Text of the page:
Torn between many music venues, I finally decided upon City of Lights; on at 1.00pm up on Stage 2 at Leeds Met. Always a strange venue I find, and once again proven to me when my poor water bottle was confiscated. On a suitably hot day and so early on in the afternoon, I’m not quite sure I was intending to use it as a missile…
Grumbles aside, I entered the venue part way through the first song. Having heard a few songs by the band prior to Live at Leeds and watched their video for ‘Don’t Give Up’, I was desperately hoping to discover they were as strong in a live performance. They definitely were. It’s hard playing in a venue so early on. Especially one that is effectively a student hall, complete with curtains drawn across the windows failing at the sun occasionally breaking though the gaps.
Apologies about the image quality – Leeds Met is never kind to cameras!
Impressively engaging the crowd to clap along throughout, the melodic crashing of drums against guitar riffs; almost Biffy Clyro going head-to-head with You Me At Six combined with the likes of Thrice is evident. But then this band can also strip back their sound to showcase their emotive vocals and lyrics.
It’s such a lot to pack into a short 30 minute set that it seems a shame that it has to finish when it does. Supporting Sons and Lovers at Belgrave Music Hall in just over a week, I can’t help thinking a mid-to-late afternoon gig at Nation of Shopkeepers or even The Cockpit would have been ideal for this band. I expect it won’t be too long until this opportunity is thrown their way.
City of Lights Website
Or find them on Twitter
After the chaos of wristband exchange last year, I was sure as hell determined not to be caught out again.
12:00pm saw the metaphorical starter pistol fired, bands ready to play the Live at Leeds all day event. There is something quite strange, but in a good way, about piling into a music venue at this time to witness a wide variety of music acts. In fact I ensure it is the bands who are playing earlier on the bill that I manage to watch.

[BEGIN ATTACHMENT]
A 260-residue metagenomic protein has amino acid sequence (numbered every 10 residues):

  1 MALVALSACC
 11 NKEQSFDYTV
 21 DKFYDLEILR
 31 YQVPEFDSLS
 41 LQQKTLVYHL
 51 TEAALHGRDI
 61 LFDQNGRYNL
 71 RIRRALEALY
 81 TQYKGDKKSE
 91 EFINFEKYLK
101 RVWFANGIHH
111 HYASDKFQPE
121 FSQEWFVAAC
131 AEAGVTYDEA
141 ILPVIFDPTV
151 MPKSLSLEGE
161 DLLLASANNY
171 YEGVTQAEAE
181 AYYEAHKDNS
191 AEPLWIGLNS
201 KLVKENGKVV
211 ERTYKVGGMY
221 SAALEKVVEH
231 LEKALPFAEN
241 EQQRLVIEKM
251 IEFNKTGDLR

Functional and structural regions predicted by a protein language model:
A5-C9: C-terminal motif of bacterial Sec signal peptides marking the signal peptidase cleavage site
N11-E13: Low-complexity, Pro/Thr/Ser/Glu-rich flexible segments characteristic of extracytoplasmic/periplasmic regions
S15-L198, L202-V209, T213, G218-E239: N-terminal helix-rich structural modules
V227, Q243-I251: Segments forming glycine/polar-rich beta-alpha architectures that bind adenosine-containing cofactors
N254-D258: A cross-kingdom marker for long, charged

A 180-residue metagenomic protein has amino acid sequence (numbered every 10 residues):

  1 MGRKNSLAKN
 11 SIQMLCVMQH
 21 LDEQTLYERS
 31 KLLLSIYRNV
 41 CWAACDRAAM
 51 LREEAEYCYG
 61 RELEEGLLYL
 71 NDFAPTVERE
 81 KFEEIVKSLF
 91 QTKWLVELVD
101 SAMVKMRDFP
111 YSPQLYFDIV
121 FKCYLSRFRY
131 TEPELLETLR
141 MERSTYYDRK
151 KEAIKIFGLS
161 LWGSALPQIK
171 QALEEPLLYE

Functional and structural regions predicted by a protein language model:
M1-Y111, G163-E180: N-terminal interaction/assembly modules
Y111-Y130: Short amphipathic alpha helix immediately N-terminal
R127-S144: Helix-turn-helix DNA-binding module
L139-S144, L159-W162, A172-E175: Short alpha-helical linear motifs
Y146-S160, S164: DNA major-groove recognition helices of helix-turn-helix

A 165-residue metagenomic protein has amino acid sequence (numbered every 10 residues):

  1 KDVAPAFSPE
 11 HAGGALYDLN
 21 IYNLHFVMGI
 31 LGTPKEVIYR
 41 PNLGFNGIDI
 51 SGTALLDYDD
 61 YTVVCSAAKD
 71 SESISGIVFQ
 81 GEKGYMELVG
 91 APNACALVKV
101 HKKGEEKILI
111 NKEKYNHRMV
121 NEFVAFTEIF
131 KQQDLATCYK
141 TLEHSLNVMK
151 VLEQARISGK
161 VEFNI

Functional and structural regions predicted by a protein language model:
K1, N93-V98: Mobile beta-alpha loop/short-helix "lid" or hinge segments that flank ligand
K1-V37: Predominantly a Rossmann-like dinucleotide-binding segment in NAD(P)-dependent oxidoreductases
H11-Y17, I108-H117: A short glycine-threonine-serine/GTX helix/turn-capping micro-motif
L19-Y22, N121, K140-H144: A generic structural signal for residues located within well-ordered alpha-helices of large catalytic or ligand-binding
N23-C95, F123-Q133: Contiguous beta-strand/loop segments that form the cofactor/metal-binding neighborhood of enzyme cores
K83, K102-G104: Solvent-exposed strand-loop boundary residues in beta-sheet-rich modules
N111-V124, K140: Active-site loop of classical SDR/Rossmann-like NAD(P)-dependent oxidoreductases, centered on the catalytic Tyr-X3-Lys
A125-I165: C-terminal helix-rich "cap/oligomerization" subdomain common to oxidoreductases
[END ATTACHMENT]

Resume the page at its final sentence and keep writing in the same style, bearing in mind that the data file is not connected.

OtherPeoplesLives were the first band on in Belgrave Music Hall. Chosen as a new venue for this year, (and with an incredible food and drink choice may I add!) twisting up the darkened staircase opens up into what I can only describe as the ideal venue that Leeds has been missing from the map over the last few years. If you mashed together the atmosphere and sound quality of Faversham/Cockpit and Joseph’s Well together; well, you’re getting close.
There’s more pressure than can be believed on a band at this time. Most people will amble to see the opening act, anxious to see if they are worth staying around for. To play to a venue at this time which was more a less full, is pretty daunting as well.
This band didn’t care what time it was though.
With a vocal tone similar to the likes of Editor’s Tom Smith or The Walkmen’s Hamilton Leithauser, combined with catchy, intense guitars, OtherPeoplesLives oozed pure post-alt-rock energy. Supported by the electronic, yet sometimes haunting, underpinning of the keys (the introduction of ‘In Berlin’ brilliantly showcases this) and the drumming intensity I was sure would obliterate the skins the acoustics in the room captured every instrument as the crescendo of noise increased within each song.
More and more intrigued listeners made their way up the stairs, gradually filling in the traditional ‘Crescent’-shaped gap that seems to be created at the front of an audience who are caught in a moment of should /shouldn’t they be the first to stand on the front row. Executing a raw yet seemingly polished 30 minute set, OtherPeoplesLives undeniably set the standard for the Belgrave Music Hall.
Listen to OtherPeoplesLives on Soundcloud
Follow OtherPeoplesLives on Twitter